helm repo add application-gateway-kubernetes-ingress https://appgwingress.blob.core.windows.net/ingress-azure-helm-package/
    helm repo update
    
  2. Download helm-config.yaml, which will configure AGIC:

    wget https://raw.githubusercontent.com/Azure/application-gateway-kubernetes-ingress/master/docs/examples/sample-helm-config.yaml -O helm-config.yaml
    

    Or copy the YAML file below:

    # This file contains the essential configs for the ingress controller helm chart
    
    # Verbosity level of the App Gateway Ingress Controller
    verbosityLevel: 3
    
    ################################################################################
    # Specify which application gateway the ingress controller will manage
    #
    appgw:
        subscriptionId: <subscriptionId>
        resourceGroup: <resourceGroupName>
        name: <applicationGatewayName>
    
        # Setting appgw.shared to "true" will create an AzureIngressProhibitedTarget CRD.
        # This prohibits AGIC from applying config for any host/path.
        # Use "kubectl get AzureIngressProhibitedTargets" to view and change this.
        shared: false
    
    ################################################################################
    # Specify which kubernetes namespace the ingress controller will watch
    # Default value is "default"
    # Leaving this variable out or setting it to blank or empty string would
    # result in Ingress Controller observing all acessible namespaces.
    #
    # kubernetes:
    #   watchNamespace: <namespace>
    
    ################################################################################
    # Specify the authentication with Azure Resource Manager
    #
    # Two authentication methods are available:
    # - Option 1: AAD-Pod-Identity (https://github.com/Azure/aad-pod-identity)
    armAuth:
        type: aadPodIdentity
        identityResourceID: <identityResourceId>
        identityClientID:  <identityClientId>
    
    ## Alternatively you can use Service Principal credentials
    # armAuth:
    #    type: servicePrincipal
    #    secretJSON: <<Generate this value with: "az ad sp create-for-rbac --sdk-auth | base64 -w0" >>
    
    ################################################################################
    # Specify if the cluster is Kubernetes RBAC enabled or not
    rbac:
        enabled: false # true/false
    
    # Specify aks cluster related information. THIS IS BEING DEPRECATED.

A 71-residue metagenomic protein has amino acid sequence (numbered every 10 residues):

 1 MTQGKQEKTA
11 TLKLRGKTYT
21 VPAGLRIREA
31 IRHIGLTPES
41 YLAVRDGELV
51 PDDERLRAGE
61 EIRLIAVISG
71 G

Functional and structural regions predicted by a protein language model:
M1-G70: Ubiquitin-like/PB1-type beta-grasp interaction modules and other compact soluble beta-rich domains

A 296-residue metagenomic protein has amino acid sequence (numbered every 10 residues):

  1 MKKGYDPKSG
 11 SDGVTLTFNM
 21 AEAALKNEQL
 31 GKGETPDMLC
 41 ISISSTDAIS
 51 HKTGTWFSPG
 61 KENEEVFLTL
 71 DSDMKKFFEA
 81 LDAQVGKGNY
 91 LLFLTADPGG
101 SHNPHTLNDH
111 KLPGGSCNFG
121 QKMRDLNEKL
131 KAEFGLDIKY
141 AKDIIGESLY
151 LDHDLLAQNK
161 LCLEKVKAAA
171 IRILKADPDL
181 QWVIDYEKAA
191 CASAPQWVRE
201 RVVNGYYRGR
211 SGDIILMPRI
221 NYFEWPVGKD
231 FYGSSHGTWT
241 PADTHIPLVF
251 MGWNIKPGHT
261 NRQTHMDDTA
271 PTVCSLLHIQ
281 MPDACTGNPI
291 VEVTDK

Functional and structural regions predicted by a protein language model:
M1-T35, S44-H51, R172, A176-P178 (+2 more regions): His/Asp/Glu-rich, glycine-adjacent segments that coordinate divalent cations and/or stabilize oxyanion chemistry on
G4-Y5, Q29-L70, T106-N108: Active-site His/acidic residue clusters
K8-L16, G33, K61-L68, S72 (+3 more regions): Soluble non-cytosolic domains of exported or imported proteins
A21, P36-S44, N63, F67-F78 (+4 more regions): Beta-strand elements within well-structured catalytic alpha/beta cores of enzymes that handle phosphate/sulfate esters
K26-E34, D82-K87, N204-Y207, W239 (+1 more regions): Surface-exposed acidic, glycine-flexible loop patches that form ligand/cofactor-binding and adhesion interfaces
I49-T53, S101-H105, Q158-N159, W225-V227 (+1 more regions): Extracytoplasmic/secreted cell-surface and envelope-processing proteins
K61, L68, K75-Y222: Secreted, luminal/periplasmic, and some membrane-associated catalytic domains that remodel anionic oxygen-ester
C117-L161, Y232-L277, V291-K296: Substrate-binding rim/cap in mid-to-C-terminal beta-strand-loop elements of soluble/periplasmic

aksClusterConfiguration:
        apiServerAddress: <aks-api-server-address>
    
  3. Edit helm-config.yaml and fill in the values for appgw and armAuth.

    nano helm-config.yaml
    

    Note

    The <identity-resource-id> and <identity-client-id> are the properties of the Azure AD Identity you setup in the previous section. You can retrieve this information by running the following command: az identity show -g <resourcegroup> -n <identity-name>, where <resourcegroup> is the resource group in which the top level AKS cluster object, Application Gateway and Managed Identify are deployed.

  4. Install Helm chart application-gateway-kubernetes-ingress with the helm-config.yaml configuration from the previous step

    helm install -f <helm-config.yaml> application-gateway-kubernetes-ingress/ingress-azure
    

    Alternatively you can combine the helm-config.yaml and the Helm command in one step:

    helm install ./helm/ingress-azure \
         --name ingress-azure \
         --namespace default \
         --debug \
         --set appgw.name=applicationgatewayABCD \
         --set appgw.resourceGroup=your-resource-group \
         --set appgw.subscriptionId=subscription-uuid \
         --set appgw.shared=false \
         --set armAuth.type=servicePrincipal \
         --set armAuth.secretJSON=$(az ad sp create-for-rbac --sdk-auth | base64 -w0) \
         --set rbac.enabled=true \
         --set verbosityLevel=3 \
         --set kubernetes.watchNamespace=default \
         --set aksClusterConfiguration.apiServerAddress=aks-abcdefg.hcp.westus2.azmk8s.io
    
  5. Check the log of the newly created pod to verify if it started properly

Refer to this how-to guide to understand how you can expose an AKS service over HTTP or HTTPS, to the internet, using an Azure Application Gateway.

Multi-cluster / Shared Application Gateway

By default AGIC assumes full ownership of the Application Gateway it is linked to. AGIC version 0.8.0 and later can share a single Application Gateway with other Azure components. For instance, we could use the same Application Gateway for an app hosted on Virtual Machine Scale Set as well as an AKS cluster.

Please backup your Application Gateway's configuration before enabling this setting: